Cereal giant General Mills to start using GMO labeling nationwide

© Jim Young
Food processor General Mills, maker of famous brands Cheerios, Pillsbury and Betty Crocker, will start labeling genetically modified organisms present in their products after Congress failed to reach a consensus on national GMO label legislation.

Minneapolis-based General Mills made the announcement Friday, under pressure driven by a GMOs labeling law which goes into effect in the state of Vermont on July 1.

“We can’t label our products for only one state without significantly driving up costs for our consumers, and we simply won’t do that,” Jeff Harmening, head of General Mills’ US retail operations said in a post on the company’s blog. “The result: Consumers all over the country will soon begin seeing words legislated by the state of Vermont on the labels of many of their favorite General Mills food products.”

As biotech seeds have been approved by global food safety agencies, General Mills said in the blog post, and widely used by farmers in food crops, “70 percent of foods on US grocery shelves likely contain GMO ingredients.”

The company makes 89 leading brands, among them Betty Crocker, Yoplait, Pillsbury, Haagen-Dazs, Cheerios and Cocoa Puffs.

The demand to label foods containing genetically modified ingredients has been a controversial and contentious topic driven by a large grassroots movement of people wanting to know what is in their food. Food manufacturers have asserted that additional labeling would create extra costs that they would be forced to pass on to consumers.

Earlier this week, the US Senate failed to advance a bill that would have outlawed states from passing laws that required food packages to disclose the presence of GMOs. The defeat was a blow to the food industry which has opposed GMO labeling.

“We defeated the so-called DARK Act on Wednesday when Republicans tried to pre-empt the Vermont labeling law, we won the vote 49-48, far shorter than was expected,” Andrew Kimbrell, executive director of Center for Food Safety told RT. The bill needed 60 votes to advance from committee.

“That made everyone realize that they are not going to pre-empt the [Vermont] law, and they started seeing the writing on the wall. It is a matter of now, not when,” said Kimbrell. “It is no coincidence that General Mills has announced they will start labeling, and we can expect more companies to start doing the same.”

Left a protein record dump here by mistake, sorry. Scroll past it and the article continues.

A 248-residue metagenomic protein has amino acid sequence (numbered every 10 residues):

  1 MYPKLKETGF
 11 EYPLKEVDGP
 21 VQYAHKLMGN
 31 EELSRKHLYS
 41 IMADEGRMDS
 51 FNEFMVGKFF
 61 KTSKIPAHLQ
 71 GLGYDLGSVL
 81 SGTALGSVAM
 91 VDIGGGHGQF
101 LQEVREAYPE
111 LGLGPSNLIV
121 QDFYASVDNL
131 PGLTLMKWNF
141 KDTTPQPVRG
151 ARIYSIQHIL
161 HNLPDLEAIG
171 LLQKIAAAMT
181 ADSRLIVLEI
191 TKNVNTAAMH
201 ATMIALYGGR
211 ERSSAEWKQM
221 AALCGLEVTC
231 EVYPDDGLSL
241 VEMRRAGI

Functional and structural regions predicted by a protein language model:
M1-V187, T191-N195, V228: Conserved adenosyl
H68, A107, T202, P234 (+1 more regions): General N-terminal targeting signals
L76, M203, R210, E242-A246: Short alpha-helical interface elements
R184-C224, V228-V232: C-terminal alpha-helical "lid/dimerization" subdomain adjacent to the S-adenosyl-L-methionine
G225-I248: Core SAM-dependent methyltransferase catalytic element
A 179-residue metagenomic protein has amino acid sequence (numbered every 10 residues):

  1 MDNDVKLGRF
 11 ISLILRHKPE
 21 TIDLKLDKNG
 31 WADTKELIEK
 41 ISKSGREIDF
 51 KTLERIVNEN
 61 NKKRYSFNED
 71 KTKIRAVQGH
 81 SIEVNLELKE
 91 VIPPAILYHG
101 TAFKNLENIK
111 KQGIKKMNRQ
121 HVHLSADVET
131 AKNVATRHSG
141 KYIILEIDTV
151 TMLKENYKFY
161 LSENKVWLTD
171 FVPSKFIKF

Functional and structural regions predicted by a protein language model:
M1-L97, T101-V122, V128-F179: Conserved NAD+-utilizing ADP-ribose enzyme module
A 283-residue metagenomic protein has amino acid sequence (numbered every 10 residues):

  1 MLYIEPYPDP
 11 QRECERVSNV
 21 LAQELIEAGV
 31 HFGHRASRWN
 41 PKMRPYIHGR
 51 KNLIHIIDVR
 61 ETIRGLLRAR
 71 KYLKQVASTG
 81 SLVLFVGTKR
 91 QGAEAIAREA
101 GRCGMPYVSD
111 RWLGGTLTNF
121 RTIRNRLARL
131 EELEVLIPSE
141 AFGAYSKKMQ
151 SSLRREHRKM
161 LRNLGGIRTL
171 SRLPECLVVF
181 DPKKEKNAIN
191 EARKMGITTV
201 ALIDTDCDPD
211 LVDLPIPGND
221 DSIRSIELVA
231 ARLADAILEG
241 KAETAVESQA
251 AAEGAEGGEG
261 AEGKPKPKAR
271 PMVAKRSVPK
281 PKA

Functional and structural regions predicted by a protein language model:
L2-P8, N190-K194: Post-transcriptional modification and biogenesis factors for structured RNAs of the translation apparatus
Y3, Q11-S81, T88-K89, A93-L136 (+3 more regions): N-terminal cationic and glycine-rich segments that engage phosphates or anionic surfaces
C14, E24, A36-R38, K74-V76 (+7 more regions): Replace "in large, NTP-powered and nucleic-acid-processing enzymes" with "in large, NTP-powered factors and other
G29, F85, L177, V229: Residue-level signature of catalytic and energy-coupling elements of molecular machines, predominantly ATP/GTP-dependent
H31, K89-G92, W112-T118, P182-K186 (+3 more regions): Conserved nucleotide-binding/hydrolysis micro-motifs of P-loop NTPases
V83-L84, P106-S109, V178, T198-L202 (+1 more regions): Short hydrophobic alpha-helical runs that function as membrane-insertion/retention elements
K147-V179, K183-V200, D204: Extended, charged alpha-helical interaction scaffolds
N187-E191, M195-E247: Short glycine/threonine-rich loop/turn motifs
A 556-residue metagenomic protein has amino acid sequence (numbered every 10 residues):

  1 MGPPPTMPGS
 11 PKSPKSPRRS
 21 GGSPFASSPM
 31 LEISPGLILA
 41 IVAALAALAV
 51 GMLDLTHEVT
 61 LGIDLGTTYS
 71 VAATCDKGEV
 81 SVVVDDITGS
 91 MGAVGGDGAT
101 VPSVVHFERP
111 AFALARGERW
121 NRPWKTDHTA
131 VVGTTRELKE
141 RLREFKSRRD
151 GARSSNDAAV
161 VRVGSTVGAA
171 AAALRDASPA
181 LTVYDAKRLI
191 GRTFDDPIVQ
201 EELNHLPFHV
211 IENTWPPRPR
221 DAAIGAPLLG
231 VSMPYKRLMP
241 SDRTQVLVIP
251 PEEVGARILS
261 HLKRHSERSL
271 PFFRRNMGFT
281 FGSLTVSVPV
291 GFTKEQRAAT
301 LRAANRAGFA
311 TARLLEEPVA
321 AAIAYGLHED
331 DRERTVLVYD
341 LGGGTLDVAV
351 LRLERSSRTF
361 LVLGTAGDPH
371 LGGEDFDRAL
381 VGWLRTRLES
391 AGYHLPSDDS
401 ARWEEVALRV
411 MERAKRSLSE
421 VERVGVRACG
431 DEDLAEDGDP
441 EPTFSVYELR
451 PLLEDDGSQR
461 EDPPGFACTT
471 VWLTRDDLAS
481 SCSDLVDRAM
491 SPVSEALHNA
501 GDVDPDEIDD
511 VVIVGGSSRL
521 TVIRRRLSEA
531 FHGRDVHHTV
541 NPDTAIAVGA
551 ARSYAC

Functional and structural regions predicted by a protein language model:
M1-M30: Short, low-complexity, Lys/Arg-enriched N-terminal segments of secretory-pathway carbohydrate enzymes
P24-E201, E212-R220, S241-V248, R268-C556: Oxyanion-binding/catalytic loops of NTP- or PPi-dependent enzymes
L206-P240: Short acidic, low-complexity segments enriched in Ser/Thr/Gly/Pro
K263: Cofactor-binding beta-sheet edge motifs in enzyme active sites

Campbell Soup Company recently announced it plans to voluntarily post GMO labels on its products. 

Through an interactive list on General Mill’s website consumers can now find out whether the products they buy contain GMOs, or as the company refers to them, GE, for genetically engineered.

Cheerios for instance “does not contain GE ingredients or is Organic, and therefore does not contain GE ingredients.”

Honey Nut Cheerios, however, has “some ingredients (generally less than 75 percent of the product by weight) are from plants grown using GE seed.”

Corn Chex “is produced with GE ingredients. The majority of the ingredients in the product were grown from plants using GE seed.”

Most corn, soybeans and beet sugar produced in the United States is grown from genetically-modified seeds and is in many processed foods.

Over 70 bills have been introduced in 30 US states to regulate for genetic engineering labeling. Three states, Connecticut, Maine and Vermont, have passed labeling laws and more bills and referendums are expected.

“The US now joins its friends in Europe and 64 other countries who already label for GMOs” said Kimbrell from the Center for Food Safety.